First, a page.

Parents and students said Monday they still have questions about the reasons for closing the alternative Star Lane Center with its problem-based learning programs.

Some of the trustees on the board of the Natrona County School District acknowledged their concerns and said they still have questions of their own.

Last month, the board of trustees asked high school principals to phase out the Star Lane Centers at Kelly Walsh and Natrona County high schools that operate at the year-old Pathways Innovation Center.

The trustees heard a report that test scores from 2015-2017 showed students for the most part in these programs were not meeting the academic performance levels based on ACT standardized high school achievement tests results for mathematics, reading, science, and English and writing.

That decision occurred the same day the board voted to close three elementary schools -- University Park, Willard and Mountain View -- and Frontier Middle School.

Students, parents and teachers defended the problem-based learning program three weeks ago and again Monday night at the trustees regular meeting.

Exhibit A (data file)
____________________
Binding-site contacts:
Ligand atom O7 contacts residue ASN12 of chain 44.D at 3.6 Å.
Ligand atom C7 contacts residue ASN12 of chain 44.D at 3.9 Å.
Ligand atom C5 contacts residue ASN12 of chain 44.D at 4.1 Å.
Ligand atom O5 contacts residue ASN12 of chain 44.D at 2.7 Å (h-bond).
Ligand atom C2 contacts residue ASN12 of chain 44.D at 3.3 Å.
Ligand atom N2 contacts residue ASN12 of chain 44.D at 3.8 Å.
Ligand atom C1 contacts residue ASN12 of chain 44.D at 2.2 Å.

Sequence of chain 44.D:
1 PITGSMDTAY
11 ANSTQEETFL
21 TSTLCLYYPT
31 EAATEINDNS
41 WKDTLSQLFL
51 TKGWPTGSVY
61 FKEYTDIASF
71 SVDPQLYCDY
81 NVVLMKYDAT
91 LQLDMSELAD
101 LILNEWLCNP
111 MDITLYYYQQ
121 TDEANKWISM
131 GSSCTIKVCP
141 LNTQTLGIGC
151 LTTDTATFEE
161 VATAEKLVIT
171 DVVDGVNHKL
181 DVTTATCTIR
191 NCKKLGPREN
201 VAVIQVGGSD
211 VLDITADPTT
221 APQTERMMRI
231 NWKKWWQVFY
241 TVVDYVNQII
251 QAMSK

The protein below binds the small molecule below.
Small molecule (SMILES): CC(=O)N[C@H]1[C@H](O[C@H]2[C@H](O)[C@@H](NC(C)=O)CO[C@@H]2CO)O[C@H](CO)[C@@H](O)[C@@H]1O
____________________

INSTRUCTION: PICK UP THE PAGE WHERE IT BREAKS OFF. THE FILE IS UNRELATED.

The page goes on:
Kendsey Huffer asked how closing Star Lane would save money, and what other options existed for her children. The trustees have said problem-based learning courses still will be made available, and it seemed to her that the district was just shifting services from one place to another.

Huffer also challenged the trustees for leaving the decision to the high school principals about closing Star Lane, because that should be the trustees' responsibility.

"Principals, administrators and school officials are not chosen by parents or community members," she said. "Our voice in education comes directly from elected officials on the school board."

Star Lane graduate Abbie Schaible said she and other students would be willing to help the trustees solve some of the problems

And parent Nancy Wesnitzer said there seems to be more questions than answers about the fate of Star Lane, and whether problem-based learning would continue in the district.

School Board trustee Clark Jensen said he understands the questions and admitted he didn't have the answers they wanted.

"Understand that that's difficult to give answers in a short period of time," Jensen said.

"It will take months before we have answers to those questions, as well as how do we make an integrated learning opportunity available," he said. "We don't know. Understand at this point that we hear you."